Becoming a green entrepreneur doesn’t necessarily mean you have to build a business from scratch. Environmental companies across the country offer opportunities—from direct-selling gigs to owning franchises—that can help you grow a new enterprise quickly. So, you can reap the benefits of support and structure from a larger company while maintaining your independence.
Landscape architect Justine Kwiat-skowski of Miami, Florida, became a Green Irene consultant in 2009 to compliment her fledgling green landscaping business. She joined a web of more than 500 consultants who sell and perform green home and office makeovers, as well as sell the company’s line of products: waste-free lunch kits, battery recycling kits and more.
Consultants sign up on the Green Irene website and complete a 25-hour online training course. They get a website, marketing materials, a constantly updated database and access to research staff. “It’s like a business-in-a-box,” says Rosamaria Caballero Stafford, who cofounded Green Irene with her husband, PJ. “We provide everything they need to get going.” The basic consultant training and business launch package costs $150; a deluxe package costs $350.
After completing the training in July 2009, Kwiatskowski scheduled her first client in November, and by February 2010 had done about a dozen green home makeovers. “The support [from Green Irene] is impeccable,” Kwi-atskowski says. “They’re constantly improving the business side of things.”
Other green direct sellers recruit distributors to sell established product lines: Become a Shaklee “gold” ambassador—start-up cost is $299—and set up a home-based business selling eco-friendly household cleaners and more on a commission basis. Similarly, home-based Miessence distributors sell organic cosmetics and body care products through their own community networks. Zolagoods coordinators sell green living products; a coordinator start-up kit is $149 and includes a personal website.
Three years ago, Petra Geiger started Beehive Co-op in Atlanta, Georgia, to sell eco-friendly and boutique products like soaps and jewelry crafted by local artisans. Geiger opened up a second store in Mt. Kisco, New York, and has been looking for entrepreneurs to launch franchises in other small cities. About half of the wares sold at a franchise store would be from local designers, and about half from artisans near Beehive Co-op’s other two stores.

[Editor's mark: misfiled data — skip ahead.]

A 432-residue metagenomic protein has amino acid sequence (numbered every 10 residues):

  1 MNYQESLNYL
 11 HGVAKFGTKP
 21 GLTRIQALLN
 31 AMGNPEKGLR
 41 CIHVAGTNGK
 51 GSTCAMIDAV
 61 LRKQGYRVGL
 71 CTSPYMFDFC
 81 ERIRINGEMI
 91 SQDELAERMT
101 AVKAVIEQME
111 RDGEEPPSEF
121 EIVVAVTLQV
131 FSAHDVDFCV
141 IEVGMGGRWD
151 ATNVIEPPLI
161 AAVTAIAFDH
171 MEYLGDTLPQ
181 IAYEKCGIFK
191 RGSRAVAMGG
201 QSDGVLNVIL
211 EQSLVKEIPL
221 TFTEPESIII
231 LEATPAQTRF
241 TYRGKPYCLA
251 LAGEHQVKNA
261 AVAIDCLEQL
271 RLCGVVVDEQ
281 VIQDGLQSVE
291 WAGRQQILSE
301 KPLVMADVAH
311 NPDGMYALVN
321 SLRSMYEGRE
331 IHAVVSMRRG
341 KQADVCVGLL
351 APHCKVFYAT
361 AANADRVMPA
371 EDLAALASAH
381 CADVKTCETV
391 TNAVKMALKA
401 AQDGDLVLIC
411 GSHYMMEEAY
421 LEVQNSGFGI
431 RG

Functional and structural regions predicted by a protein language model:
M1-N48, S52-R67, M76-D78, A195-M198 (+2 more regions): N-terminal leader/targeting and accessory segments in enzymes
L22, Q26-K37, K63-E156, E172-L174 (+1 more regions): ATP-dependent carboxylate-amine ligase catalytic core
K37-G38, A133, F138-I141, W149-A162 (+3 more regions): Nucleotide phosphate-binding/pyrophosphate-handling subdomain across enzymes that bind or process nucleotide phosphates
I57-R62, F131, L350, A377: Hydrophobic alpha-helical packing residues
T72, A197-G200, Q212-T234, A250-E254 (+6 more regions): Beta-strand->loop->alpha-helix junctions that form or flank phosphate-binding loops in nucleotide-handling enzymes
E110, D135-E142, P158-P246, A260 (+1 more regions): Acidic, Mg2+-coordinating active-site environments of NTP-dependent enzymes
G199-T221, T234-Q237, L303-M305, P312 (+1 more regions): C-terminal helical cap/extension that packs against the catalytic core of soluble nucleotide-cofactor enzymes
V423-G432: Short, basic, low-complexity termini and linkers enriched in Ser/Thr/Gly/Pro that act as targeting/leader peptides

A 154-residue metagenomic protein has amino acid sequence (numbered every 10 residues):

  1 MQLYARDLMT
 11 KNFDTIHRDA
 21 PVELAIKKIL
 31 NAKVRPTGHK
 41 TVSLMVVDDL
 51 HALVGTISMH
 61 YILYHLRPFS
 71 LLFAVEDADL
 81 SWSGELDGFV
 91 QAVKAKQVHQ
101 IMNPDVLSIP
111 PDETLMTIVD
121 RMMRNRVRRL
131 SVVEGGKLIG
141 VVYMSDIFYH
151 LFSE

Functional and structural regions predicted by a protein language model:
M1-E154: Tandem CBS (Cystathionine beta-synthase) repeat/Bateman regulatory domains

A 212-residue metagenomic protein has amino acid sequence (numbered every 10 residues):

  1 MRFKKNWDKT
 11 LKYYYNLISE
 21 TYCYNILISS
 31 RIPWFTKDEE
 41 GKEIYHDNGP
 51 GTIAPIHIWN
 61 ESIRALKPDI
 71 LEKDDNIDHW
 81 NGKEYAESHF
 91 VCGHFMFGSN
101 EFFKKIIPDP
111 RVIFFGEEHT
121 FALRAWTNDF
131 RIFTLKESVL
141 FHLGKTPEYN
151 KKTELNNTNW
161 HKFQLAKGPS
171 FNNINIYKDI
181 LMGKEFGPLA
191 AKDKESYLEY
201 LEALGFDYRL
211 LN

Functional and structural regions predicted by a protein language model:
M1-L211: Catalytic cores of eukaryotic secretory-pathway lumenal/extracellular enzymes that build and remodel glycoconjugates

“The operation methodology, branding and concept are all ready to go for prospective owners in other areas,” Geiger says. A franchise fee of $25,000 would pay for rights to branding, materials, operational structures and support. An additional $60,000 to $120,000 would set up the store space, depending on location, with the business operational in about four months.
Likewise, “g” Green Design Center sells green building materials, housewares, lighting and more. Franchises cost from $98,500 to more than $200,000 and can be set up in 38 states. In addition to a training program that teaches operation and administration, the company provides tools for sales and marketing, merchandising, green building, community outreach and customer service.
Under the Umbrella
“Premier” dealers from Solatube International sell solar light tubes, which channel sunlight through a reflective metal tube to illuminate home interiors.
It’s a unique way to break into the green building industry, says business development manager Patrick Dickey. For a start-up fee of $35,000, dealers learn the business in a weeklong training course, get support in setting up their showrooms, purchase products from Solatube headquarters and hire installation employees. Dealers are connected with 118 Solatube dealers across the U.S. and Canada, and can have their new business up and running in about a month, according to Dickey.
Though prospective entrepreneurs should always do their research, many reputable companies make opening a green business a relatively easy—and rewarding—experience.